1. Early Show: Jonathan Wilson / Jenny O.
By now, the Mercury Lounge is starting feel like home. So it was no surprise that Father John Misty's exuberant bass player, Jeffertitti, was standing right inside the door and that within minutes we were chatting away like old friends. I had to tear myself away, however, to accept a drink from my sister and brother-in-law, who "always buy a drink for someone who turns us on to great music." They owe me a great many drinks. After a few sips of Black Bush, we stepped into the music room to hear Jenny O.
As I told Jeffertitti (and Laurel Stearns, Father John Misty's manager, who was also hanging out), anyone who can sing a Buddy Holly tune without making me cringe is worth a listen. This rule of thumb was proven right by Jenny. Her voice is exquisitely controlled throughout its considerable range and her songwriting has a busker's swagger along with a deep engagement with elemental folk and rock structures. High hopes in this quarter for her debut album, "produced with, for, and at me" by none other than Jonathan Wilson, who was up next.
JW is like that cool guy you stay in touch with because he always has the best records. The difference is, he can play every note (and instrument, practically) on all those records. But this virtuosity is always in the service of song and emotion, and he gives plenty of opportunities for his band-mates to shine. One of my favorite moments was when he picked up an enormous tambourine to enhance our - and most likely his own - experience of another great solo by his ace keyboard player. JW and the band are now simpatico enough that when echoes of Hendrix's 1983...A Merman I Should Turn To Be seemed to creep into a lengthy take of Natural Rhapsody, they were all along for the ride.
Terry, my brother-in-law, and I saw Wilson back in January and neither one of us would have called that show tentative. But when he and his four-piece band roared to life this time around the true meaning of "road-tested" was immediately clear. They just jelled more and found even more directions to pursue in JW's songs, which already have marvelous meanderings built in.
This was the last gig of their tour. Next stop is opening for - and playing with, I believe - Tom Petty and The Heartbreakers. While the prospect of JW exploring the interstices of Free Falling (Petty's best song) is tantalizing, I look forward to his next club tour - and so should you.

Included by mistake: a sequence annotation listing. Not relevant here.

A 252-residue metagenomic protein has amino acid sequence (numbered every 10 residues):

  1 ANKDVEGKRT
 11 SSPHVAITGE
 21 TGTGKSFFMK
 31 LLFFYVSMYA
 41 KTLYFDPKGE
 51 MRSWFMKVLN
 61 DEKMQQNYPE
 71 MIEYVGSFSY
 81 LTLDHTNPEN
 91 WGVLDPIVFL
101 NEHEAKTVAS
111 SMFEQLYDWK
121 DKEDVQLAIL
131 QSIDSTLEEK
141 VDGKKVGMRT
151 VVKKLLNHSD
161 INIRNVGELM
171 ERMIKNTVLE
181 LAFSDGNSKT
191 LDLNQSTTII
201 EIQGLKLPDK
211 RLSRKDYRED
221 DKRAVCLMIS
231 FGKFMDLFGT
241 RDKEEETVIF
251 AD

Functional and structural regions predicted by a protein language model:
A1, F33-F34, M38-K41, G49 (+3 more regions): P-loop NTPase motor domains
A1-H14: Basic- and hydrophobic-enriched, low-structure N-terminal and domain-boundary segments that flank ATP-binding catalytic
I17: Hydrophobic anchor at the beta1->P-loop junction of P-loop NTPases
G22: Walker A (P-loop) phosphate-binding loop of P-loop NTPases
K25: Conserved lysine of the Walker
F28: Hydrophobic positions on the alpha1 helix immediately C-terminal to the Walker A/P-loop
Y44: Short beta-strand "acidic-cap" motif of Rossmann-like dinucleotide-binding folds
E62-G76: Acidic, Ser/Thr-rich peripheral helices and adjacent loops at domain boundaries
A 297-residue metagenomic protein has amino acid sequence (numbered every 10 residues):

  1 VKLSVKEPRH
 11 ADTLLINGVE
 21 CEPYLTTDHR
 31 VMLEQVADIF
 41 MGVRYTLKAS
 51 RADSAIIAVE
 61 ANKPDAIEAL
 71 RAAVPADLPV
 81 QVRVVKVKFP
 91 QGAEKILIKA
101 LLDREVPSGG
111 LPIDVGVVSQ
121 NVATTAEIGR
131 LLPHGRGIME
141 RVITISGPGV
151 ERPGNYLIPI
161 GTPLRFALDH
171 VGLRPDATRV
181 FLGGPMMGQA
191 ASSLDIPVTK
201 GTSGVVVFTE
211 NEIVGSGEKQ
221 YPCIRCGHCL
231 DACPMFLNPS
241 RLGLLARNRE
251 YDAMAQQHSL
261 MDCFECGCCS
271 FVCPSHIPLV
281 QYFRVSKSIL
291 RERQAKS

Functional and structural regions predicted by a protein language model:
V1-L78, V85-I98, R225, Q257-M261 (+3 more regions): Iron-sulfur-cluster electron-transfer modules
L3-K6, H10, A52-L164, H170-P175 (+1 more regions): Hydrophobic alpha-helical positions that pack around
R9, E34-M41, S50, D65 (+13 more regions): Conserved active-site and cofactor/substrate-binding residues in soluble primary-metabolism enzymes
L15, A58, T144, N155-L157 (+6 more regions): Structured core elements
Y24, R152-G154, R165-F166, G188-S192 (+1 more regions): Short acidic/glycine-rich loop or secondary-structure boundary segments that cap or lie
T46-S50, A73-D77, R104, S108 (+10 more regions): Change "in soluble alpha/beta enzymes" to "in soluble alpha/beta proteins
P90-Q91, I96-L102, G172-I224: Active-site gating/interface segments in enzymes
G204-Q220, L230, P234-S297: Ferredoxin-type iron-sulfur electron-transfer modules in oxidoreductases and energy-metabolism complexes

2. Late Show: Father John Misty / Har Mar Superstar
After popping around the corner for a mochachino at D'Espresso, I returned to the Mercury for what Wilson had called "the Father John Misty experience." But first up was the character who calls himself Har Mar Superstar. His gimmick is that he's a tubby little balding man who fancies himself a funky R and B sensation. Unfortunately, his voice and songs are not up to the task and his act quickly grows monotonous. For a sub-cheap thrill, he ends the show in his underwear. Life is too short to discuss him further, except to say that he did provide an instructive contrast to Father John, as they are both persona exercises to some extent and Har Mar demonstrates the pitfalls of that being all you have to offer.
Remember J.Tillman? The graceful and melodic drummer from Fleet Foxes, known for his solid backing vocals and witty asides? He's also known for a series of beautiful albums under his own name. While these feature some excellent songs (check out No Occasion) and gorgeous production, they can be slightly morose and over-introspective. In fact, the most satisfying J.Tillman recording I own is actually a Daytrotter session from 2010, which never fails to elicit at "Who IS this?" whenever I play it to the unsuspecting. So he has long been on my radar as a hugely talented musician looking for focus or identity, or both, and when I read last year that Jonathan Wilson was producing his next album, I sensed a breakthrough around the corner.
Little did I know that the breakthrough would come under another name: Father John Misty, whose louche videos began dropping into my iTunes via the Sub Pop podcast earlier this year. This guy likes a bit of Riot House decadence with his singer-songwriter stylings, has outrageous dance moves, an acerbic wit, and probably thinks J.Tillman is a bit of a wet blanket.
Now, with the excellent album Fear Fun (produced by one J. Wilson, natch) under his belt, he's taken his show on the road with an top notch band of co-conspirators. Coming on stage to the strains of I Call My Baby Pussycat, his greeting was "Hello, fake funk fans," before launching in to an explosive assay of I'm Writing A Novel. His voice sounded stronger and more flexible than on record and the catharsis seemed to feel as good to him as it did to the crowd.
Throughout the night, I never tired of his slinky moves, accompanied as they were by his haunted eyes and slightly pissed-off air - not to mention one terrific song after another. His band was a study in contrasts, mainly between Jeffertitti, with his dyed blond hair, pogoing and overall extroversion, and the other guys. There were so many personae flying around, however, that it wouldn't surprise me if the bass player was a devout churchgoer and that Banjy Lysaght, the somewhat studious lead guitarist, who achieves his precise and glowing tone with the help of about 18 effects pedals, was the one with the nearly empty bottle of tequila rolling around under his seat on the tour van.
The whole show was a complete success and by the end, Father John and his cohort owned the room. The combination of literate (and often hilarious) songs steeped in the sounds of the best of American music and more than a little sparkle of showmanship is a winning one. J. Tillman could learn a few things from this guy.